Mineralium Deposita (v.37, #8)
News from the Editors by Richard Goldfarb; Bernd Lehmann (683-683).
U–Pb Geochronology of VMS mineralization in the Iberian Pyrite Belt by Tucker C. Barrie; Yuri Amelin; Emilio Pascual (684-703).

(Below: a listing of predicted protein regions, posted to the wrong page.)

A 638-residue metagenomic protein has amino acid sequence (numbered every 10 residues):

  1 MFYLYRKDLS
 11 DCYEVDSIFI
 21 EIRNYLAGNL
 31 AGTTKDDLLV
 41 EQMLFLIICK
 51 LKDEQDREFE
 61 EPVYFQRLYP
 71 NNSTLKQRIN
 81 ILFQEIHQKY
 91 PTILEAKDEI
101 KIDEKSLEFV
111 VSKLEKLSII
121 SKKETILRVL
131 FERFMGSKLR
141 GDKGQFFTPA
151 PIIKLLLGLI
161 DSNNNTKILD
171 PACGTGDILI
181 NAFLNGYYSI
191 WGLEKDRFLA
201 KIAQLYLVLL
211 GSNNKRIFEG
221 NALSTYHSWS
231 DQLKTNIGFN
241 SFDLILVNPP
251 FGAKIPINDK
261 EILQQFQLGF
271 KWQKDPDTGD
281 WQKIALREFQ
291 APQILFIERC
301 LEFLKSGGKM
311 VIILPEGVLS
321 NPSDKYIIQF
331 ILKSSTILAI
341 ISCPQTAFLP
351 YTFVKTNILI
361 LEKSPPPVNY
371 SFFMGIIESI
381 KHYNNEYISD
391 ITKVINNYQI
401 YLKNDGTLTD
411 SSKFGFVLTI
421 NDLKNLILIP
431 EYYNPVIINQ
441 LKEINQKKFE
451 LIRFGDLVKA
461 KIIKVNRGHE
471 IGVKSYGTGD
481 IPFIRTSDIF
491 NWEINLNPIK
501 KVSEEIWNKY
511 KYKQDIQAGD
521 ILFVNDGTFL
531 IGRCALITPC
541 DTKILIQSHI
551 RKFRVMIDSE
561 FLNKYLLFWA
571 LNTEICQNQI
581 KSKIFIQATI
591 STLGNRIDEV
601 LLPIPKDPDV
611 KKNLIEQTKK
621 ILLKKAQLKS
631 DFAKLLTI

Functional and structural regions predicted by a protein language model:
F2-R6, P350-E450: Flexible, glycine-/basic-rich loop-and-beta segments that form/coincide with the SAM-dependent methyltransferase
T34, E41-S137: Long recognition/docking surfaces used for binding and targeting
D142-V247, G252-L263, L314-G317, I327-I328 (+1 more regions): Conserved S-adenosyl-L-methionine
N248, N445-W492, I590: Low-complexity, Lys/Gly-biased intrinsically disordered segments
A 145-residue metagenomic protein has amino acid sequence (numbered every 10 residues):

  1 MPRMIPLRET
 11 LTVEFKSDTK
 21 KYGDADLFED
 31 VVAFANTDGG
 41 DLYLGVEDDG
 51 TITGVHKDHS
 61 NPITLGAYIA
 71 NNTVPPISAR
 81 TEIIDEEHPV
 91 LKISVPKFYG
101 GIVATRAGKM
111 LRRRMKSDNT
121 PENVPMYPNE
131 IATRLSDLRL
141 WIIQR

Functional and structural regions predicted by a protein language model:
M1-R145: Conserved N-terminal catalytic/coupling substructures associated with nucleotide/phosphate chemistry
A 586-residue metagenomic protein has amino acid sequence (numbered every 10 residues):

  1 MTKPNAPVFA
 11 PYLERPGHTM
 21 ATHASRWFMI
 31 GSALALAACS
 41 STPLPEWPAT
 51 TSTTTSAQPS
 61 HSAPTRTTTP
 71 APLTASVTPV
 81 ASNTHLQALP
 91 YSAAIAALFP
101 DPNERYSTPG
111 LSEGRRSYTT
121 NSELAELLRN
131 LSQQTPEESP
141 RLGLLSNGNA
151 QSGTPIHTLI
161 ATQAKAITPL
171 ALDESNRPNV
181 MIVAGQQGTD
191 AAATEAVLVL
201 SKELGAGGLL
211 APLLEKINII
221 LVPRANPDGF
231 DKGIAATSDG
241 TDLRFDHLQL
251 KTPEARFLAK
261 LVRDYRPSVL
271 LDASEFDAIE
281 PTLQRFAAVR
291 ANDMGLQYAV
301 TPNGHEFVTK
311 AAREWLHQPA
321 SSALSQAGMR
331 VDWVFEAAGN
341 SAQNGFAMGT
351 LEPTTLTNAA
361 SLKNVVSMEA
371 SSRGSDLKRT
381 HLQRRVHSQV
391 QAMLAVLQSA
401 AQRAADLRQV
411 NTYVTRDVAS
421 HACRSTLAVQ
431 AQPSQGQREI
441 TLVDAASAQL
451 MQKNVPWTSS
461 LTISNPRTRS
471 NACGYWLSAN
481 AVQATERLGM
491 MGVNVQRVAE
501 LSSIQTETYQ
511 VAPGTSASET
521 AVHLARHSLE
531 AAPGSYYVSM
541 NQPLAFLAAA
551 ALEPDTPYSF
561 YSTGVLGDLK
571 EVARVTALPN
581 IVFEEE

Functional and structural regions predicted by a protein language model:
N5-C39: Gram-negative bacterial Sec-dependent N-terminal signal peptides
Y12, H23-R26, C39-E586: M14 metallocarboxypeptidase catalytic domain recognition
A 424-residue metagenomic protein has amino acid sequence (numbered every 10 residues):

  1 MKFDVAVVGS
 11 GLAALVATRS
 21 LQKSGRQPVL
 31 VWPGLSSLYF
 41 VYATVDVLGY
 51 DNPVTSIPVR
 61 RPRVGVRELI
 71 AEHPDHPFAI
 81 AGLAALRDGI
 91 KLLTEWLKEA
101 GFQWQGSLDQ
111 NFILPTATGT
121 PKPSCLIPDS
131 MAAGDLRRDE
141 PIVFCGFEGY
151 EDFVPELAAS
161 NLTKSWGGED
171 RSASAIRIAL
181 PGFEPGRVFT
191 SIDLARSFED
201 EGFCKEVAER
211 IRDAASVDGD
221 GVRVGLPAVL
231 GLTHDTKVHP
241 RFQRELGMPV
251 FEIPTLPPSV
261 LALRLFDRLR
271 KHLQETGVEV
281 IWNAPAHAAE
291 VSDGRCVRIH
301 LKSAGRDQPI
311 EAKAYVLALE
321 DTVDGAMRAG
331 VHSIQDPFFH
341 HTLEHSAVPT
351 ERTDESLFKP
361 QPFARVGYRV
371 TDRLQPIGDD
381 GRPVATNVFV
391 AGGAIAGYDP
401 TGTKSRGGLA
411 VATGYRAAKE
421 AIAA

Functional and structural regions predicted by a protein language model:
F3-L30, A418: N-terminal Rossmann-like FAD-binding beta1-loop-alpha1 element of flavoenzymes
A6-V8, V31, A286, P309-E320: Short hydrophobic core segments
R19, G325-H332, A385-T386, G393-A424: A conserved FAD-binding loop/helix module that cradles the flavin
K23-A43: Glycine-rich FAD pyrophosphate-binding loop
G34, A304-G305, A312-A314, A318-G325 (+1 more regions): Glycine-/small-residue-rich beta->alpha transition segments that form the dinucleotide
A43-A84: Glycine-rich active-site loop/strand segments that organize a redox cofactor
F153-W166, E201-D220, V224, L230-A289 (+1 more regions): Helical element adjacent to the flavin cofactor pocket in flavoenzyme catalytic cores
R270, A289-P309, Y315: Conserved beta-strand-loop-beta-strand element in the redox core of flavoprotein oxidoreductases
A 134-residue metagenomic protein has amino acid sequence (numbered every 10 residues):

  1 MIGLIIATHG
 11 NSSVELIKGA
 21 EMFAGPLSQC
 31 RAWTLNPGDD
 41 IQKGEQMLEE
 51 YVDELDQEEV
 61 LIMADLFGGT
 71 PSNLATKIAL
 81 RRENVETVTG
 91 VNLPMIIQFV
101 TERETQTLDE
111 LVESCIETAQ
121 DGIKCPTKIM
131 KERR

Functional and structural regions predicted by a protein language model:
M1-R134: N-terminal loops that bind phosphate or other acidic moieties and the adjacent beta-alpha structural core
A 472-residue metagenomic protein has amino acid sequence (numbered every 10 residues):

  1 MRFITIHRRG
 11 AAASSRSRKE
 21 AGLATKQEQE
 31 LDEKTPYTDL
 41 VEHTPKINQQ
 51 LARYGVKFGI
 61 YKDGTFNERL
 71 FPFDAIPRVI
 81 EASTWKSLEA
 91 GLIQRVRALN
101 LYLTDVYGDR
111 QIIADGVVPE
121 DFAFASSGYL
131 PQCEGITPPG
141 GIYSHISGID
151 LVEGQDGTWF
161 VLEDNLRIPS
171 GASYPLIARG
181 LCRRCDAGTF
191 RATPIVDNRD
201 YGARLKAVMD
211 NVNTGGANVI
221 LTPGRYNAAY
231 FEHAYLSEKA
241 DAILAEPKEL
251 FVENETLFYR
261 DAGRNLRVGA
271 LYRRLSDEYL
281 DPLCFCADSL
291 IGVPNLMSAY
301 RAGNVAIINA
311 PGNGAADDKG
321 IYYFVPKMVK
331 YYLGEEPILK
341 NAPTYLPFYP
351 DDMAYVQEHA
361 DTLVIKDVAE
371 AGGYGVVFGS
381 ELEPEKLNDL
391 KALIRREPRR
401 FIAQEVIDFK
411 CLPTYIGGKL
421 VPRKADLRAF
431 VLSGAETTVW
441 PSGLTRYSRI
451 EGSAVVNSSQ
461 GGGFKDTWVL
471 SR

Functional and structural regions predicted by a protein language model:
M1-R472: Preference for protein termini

A geochronology study using U–Pb isotope dilution TIMS analyses of zircon has been conducted to determine the ages of volcanic-associated massive sulfide (VMS) deposits in the Iberian Pyrite Belt (IPB), the world's most prolific VMS province. Ages have been determined for host rocks to four VMS systems that span the IPB: the giant Rio Tinto and Aljustrel districts in the central region, Lagoa Salgada to the west, and Las Cruces to the east. A sample of chloritized quartz porphyritic dacite/rhyolite in the footwall of the San Dionisio massive sulfide deposit of the Rio Tinto district is 349.76±0.90 Ma. This is taken as the best age estimate of the mineralization in the Rio Tinto district, probably the world's largest volcanogenic massive sulfide system. Two xenocrystic zircons from the same sample yielded 207Pb/206Pb ages of 414 and 416 Ma, which provide a minimum estimate for the age of the inherited component. A biotite tonalite from the Campofrio area, 3.5 km north of the center of the Rio Tinto district, is chemically similar to the felsic host rock protolith at Rio Tinto. The Campofrio sample has an age of 346.26±0.81 Ma, slightly younger and outside of the 2σ error for the Rio Tinto age; therefore, this phase of this intrusion was not a heat source for the hydrothermal system that formed the deposits of the Rio Tinto district. The Campofrio sample also has three zircon analyses with 207Pb/206Pb minimum ages of 534, 536, and 985 Ma, indicating inheritance from Ordovician and Neoproterozoic sources. In the Aljustrel VMS district, a U–Pb zircon age of 352.9±1.9 Ma characterizes the altered Green Tuff host rock of the Algares deposit, which is slightly older than the Rio Tinto age. Two zircons with 207Pb/206Pb ages of 531 and 571 Ma from this sample indicate inheritance from a Cambrian or older source. The age of mineralization at Lagoa Salgada is given by essentially identical ages of 356.21±0.73 and 356.4±0.8 Ma, for footwall and hanging wall samples, respectively. The hanging wall sample has two zircon analyses with 207Pb/206Pb ages of 464 and 466 Ma, indicating inheritance from an Ordovician or older source. The age for an altered dacite tuff sample from the hanging wall of the Las Cruces deposit is 353.97±0.69 Ma. One zircon analysis from the Las Cruces sample has a 207Pb/206Pb age of 1048 Ma, indicating inheritance from a Neoproterozoic source. These U–Pb ages refine the IPB geochronology provided by previous studies, and they suggest that either volcanism progressed toward the center of the IPB, or that volcanism was broadly static and the strata were progressively rifted to the margins during transtensional basin formation. The zircon inheritance provides direct evidence for Proterozoic to Ordovician sources, reflecting either basement rocks beneath the Phyllite–Quartzite Group during VMS formation in late Tournaisian times, or a Proterozoic to Ordovician detrital component in Phyllite–Quartzite Group source rocks. The presence of an older crustal component is consistent with VMS formation during rift development at a continental margin.